If They're Phishing Don't Get Caught

A very good PayPal spoof email was reported recently. Fortunately, the recipient immediately detected it, but would you? Do you know what to look for? Do you know what to do - what not to do? One of the big problems with Internet email today is there is no one consistently reliable authentication procedure available for filtering out “bad” email. Which means anyone can send an email message and make it look as if it came from any email address they wish. When this email is received, there is no way for the recipient to verify whom the sender is, and this sets up unsuspecting email recipients to be exploited by ill intentioned people. Most experienced Internet users are aware and watchful for spoof or "phishing" email messages but even if you feel your answers would be 'Yes' to the questions posed above it never hurts to review, so read on.

Phishing or Spoof Email
"Phishing" or “spoof” email messages are designed to fool the recipient into thinking that they have come from a legitimate source, usually, a large company, with the goal of getting the recipient to enter sensitive personal information: bank account numbers, credit card information, mother's maiden name, etc. Here is an example a what phishing email might look like:

Date: 26 Feb 2007 07:14:28 -0000
To: Your Email Address
Subject: Your Citi Cardmember Verification
Reply-To: Citibank email address

What you are presented with is a fancy email message, complete with Citibank graphics and logos. In fact, the email message may even be constructed so the graphics actually come directly from the official Citibank web site. (The following message was taken verbatim from an actual “spoof” email.)

We recently reviewed your account and suspect that your CitiBank Account may have been accessed by an unauthorized third party. Protecting the security of your account and of the CitiBank Network is out primary concern. Therefore, as a preventative measure we have temporarily limited access to sensitive CitiBank Account Features.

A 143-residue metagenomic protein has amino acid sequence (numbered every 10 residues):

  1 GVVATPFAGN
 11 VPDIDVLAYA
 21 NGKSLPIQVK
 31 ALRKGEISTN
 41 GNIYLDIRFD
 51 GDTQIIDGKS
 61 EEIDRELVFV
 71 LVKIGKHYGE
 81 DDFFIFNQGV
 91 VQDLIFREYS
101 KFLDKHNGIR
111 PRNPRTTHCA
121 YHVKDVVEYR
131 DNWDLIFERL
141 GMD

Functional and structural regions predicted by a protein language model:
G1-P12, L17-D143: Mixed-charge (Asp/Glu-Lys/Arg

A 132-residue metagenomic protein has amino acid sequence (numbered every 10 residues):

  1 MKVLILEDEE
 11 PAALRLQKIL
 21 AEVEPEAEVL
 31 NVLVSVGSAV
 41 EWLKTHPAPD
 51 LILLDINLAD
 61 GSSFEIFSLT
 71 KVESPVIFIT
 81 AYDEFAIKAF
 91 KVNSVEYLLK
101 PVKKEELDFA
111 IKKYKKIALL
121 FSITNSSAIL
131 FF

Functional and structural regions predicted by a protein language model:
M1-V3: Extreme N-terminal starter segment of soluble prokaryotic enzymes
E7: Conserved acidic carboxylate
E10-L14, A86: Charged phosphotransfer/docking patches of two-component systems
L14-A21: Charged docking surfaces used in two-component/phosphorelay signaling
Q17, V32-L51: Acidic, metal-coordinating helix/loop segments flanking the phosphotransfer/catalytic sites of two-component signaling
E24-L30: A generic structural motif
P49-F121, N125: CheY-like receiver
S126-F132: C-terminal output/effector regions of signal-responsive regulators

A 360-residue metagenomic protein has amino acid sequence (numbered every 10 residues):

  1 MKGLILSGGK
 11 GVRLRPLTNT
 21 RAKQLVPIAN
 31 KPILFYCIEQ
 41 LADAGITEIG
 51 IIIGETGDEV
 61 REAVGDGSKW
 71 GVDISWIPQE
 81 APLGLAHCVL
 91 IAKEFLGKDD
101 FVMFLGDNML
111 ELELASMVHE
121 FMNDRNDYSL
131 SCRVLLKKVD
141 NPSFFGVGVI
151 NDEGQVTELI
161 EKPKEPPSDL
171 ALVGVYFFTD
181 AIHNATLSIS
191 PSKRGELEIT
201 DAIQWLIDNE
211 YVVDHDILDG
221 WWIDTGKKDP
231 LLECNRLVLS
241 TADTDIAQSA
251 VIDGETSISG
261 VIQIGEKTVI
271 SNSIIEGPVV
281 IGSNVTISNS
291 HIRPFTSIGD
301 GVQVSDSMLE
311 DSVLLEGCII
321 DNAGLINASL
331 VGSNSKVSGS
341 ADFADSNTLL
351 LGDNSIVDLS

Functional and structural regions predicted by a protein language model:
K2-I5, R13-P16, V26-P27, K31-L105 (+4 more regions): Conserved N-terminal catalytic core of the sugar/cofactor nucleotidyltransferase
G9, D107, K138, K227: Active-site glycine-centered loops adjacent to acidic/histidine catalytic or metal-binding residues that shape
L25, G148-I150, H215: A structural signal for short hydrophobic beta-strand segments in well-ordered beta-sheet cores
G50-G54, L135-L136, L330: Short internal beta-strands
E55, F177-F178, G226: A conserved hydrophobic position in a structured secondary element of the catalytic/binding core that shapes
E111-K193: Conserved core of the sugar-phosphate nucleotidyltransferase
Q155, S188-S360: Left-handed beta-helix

Click The link below in order to regain access to your Citi Cardmembers Account, simply:

Update Your Account
Please fill in the required informations. Your personal information are protected by special encryption (128-bit) which fully encrypts and protects all of your personal data. We absolutely will not share your information with any third party!. This is required for us to continue to offer you a safe and risk free environment.

NOTE : Please ignore this message if you're not Debit Citi Cardmembers.


Account Online Management

We cannot respond to individual messages through this email address because we are unable to verify the sender's identity. You can, however, correspond with us electronically through our secure messaging feature.

Please sign-on at (here the scam email might contain a legitimate link to the Citibank web site) and choose Contact Us from the Help/Contact Us menu. Then select the Send New Message link under Write to Customer Care. You can also call the Customer Service phone number on the back of your card.

(here you might see a legitimate link to the Citibank site's privacy policy) There are simple steps you can take to protect yourself from fraud while online, such as never sending personal or financial information by email. (We'll never ask for it.) For more information, please review the recommendations of the U.S. Government and others at the following sites: (links here may also be completely legitimate links to sites containing security warnings and tips)

© 2004 Citibank
All rights reserved.
Citi, Citibank and Citi with Arc Design are registered service marks of Citicorp.
Citibank Customer Service
P. O. Box 6500
Sioux Falls, SD 57117